Donald Trump’s latest pledge that he would “ban all Muslims” from entering the United States is being roundly criticized in the US, even by prominent members of his own party. Former vice president Dick Cheney called Trump’s statement “against everything we believe in,” and presidential candidate Jeb Bush called Trump “unhinged.”
The presidential race aside, these statements could potentially fiscally impact the Trump Organization that Donald heads, and which is helping to bankroll his presidential run.
That’s because Trump’s real estate and licensing income relies in part on wealthy Muslims, and Muslim-backed businesses, both located in the US and overseas—and particularly on a willingness to pay handsomely for things with the “Trump” name on them. Here’s a look at some of the more prominent deals and partnerships with Muslim individuals, governments, and companies that have buoyed the Trump brand over the years.
Qatar Airways: The state-owned flag carrier of Qatar, a constitutional monarchy ruled by Emir Sheikh Tamim bin Hamad Al Thani, has had a “corporate campus” in the Trump Tower on 5th Avenue in Manhattan since at least 2008. While details of the Qatar Airways lease were not immediately available, offices for rent in the building start at about $19,000 a month and can go above $100,000 a month. Qatar considers Islam the official religion and Sharia law the principal source of its legislation.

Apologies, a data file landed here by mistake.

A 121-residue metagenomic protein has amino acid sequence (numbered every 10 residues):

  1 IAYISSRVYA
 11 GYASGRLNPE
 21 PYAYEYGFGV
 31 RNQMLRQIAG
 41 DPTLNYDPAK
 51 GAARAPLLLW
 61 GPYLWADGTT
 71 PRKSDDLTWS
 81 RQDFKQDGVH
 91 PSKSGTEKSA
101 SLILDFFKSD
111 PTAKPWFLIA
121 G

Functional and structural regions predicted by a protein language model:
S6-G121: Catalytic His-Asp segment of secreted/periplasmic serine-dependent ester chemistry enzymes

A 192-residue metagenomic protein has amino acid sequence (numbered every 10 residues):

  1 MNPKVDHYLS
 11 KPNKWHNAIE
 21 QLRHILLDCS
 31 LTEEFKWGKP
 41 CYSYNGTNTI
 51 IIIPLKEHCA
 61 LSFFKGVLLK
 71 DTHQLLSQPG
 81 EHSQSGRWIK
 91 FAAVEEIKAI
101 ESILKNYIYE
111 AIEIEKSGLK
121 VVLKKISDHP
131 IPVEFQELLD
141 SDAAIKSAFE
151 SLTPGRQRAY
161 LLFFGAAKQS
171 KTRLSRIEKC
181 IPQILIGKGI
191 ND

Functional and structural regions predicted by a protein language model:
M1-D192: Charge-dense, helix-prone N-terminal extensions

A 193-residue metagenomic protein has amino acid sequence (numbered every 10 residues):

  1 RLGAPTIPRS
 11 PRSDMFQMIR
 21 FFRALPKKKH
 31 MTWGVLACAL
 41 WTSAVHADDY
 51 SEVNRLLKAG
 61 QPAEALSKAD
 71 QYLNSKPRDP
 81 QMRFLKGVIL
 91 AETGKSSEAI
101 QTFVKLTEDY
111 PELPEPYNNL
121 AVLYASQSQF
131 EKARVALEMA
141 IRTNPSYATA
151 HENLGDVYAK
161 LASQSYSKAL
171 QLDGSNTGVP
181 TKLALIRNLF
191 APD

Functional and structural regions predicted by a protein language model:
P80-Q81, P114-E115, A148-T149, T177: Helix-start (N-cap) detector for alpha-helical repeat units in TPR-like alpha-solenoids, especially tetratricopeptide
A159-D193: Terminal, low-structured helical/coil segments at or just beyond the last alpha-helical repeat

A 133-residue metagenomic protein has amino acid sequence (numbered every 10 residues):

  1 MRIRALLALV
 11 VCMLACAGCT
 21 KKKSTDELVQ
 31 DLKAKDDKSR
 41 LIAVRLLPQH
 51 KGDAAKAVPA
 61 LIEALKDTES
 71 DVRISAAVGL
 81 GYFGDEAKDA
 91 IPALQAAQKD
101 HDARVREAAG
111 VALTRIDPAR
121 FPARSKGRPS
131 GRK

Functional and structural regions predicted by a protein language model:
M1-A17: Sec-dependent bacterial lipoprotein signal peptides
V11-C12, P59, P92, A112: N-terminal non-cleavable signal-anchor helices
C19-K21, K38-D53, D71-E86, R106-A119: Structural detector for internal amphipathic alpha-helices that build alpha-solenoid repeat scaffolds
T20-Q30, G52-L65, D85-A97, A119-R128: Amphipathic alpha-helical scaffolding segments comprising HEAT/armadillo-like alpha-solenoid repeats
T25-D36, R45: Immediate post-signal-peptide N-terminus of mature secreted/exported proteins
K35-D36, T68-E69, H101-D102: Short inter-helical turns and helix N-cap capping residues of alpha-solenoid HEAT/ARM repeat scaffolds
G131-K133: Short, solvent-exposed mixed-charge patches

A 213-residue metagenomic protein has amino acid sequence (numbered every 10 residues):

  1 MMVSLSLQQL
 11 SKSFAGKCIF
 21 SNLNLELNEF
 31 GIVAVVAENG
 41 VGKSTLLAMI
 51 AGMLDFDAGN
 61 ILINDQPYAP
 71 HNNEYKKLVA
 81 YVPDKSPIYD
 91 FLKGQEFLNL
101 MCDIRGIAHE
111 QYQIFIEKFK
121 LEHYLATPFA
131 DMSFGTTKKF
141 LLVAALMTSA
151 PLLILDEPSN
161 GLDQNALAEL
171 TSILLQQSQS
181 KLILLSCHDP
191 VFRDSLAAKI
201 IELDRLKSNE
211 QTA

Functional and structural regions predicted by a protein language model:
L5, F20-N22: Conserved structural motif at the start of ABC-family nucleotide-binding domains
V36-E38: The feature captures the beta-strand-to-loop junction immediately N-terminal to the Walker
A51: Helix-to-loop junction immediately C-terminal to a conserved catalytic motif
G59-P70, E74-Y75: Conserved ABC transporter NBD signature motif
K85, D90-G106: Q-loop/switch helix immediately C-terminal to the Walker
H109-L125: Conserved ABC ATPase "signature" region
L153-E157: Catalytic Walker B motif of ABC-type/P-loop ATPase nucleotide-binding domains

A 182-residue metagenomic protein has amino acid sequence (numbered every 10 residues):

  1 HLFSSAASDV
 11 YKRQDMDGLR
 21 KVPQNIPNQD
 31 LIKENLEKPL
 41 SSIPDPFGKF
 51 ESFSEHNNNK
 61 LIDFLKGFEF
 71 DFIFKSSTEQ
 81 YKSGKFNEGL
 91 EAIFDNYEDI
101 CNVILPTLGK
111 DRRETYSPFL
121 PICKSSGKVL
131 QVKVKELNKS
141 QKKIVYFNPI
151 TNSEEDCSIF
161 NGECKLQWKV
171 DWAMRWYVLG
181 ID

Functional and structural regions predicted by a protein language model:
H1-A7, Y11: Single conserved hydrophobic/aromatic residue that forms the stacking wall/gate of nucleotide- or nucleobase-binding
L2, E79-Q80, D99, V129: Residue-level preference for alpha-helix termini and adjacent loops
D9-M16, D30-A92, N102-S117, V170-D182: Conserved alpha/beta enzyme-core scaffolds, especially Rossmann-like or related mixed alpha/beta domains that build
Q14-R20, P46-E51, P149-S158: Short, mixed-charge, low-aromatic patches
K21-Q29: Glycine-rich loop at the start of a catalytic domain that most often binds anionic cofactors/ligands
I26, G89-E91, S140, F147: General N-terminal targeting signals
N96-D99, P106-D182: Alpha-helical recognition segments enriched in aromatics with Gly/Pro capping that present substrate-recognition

When Qatar launched flights to New York in 2007, Trump and his wife Melanie were guests at a star-studded party at Lincoln center, where they goofed around with Qatar Airways CEO Akbar Al Baker on the red carpet:
Saudi princes: Prince Mutaib bin Abdulaziz Al Saud, a former minister in the Saudi government, and member of the Saudi royal family, reportedly lives in a floor-through Trump Tower apartment. Other former Trump property tenants include Prince Nawaf bin Sultan bin Abdulaziz Al-Saud, a Saudi royal family member who owned a 10,500 sq. foot (975 sq. meter) condo at the Heritage at Trump Place that went on sale this year for $48.5 million.
When Trump’s businesses empire crumbled in the 1990s, the high profile Saudi prince, known for investments from Citigroup to Hyundai, agreed to take majority control of New York’s Plaza hotel, giving Trump “more breathing room with bank creditors,” as The New York Times wrote in 1995. Four years earlier, Alwaleed purchased Trump’s nearly 300 foot yacht for $18 million as his Atlantic City casinos struggled.
Earlier this year Bloomberg assessed Trump’s wealth at $2.9 billion, based mostly on the value of his real estate properties. But the Trump Organization’s profits are more dependent on “the parts of his company that slap his name on other people’s things,” as an in-depth article explained in September.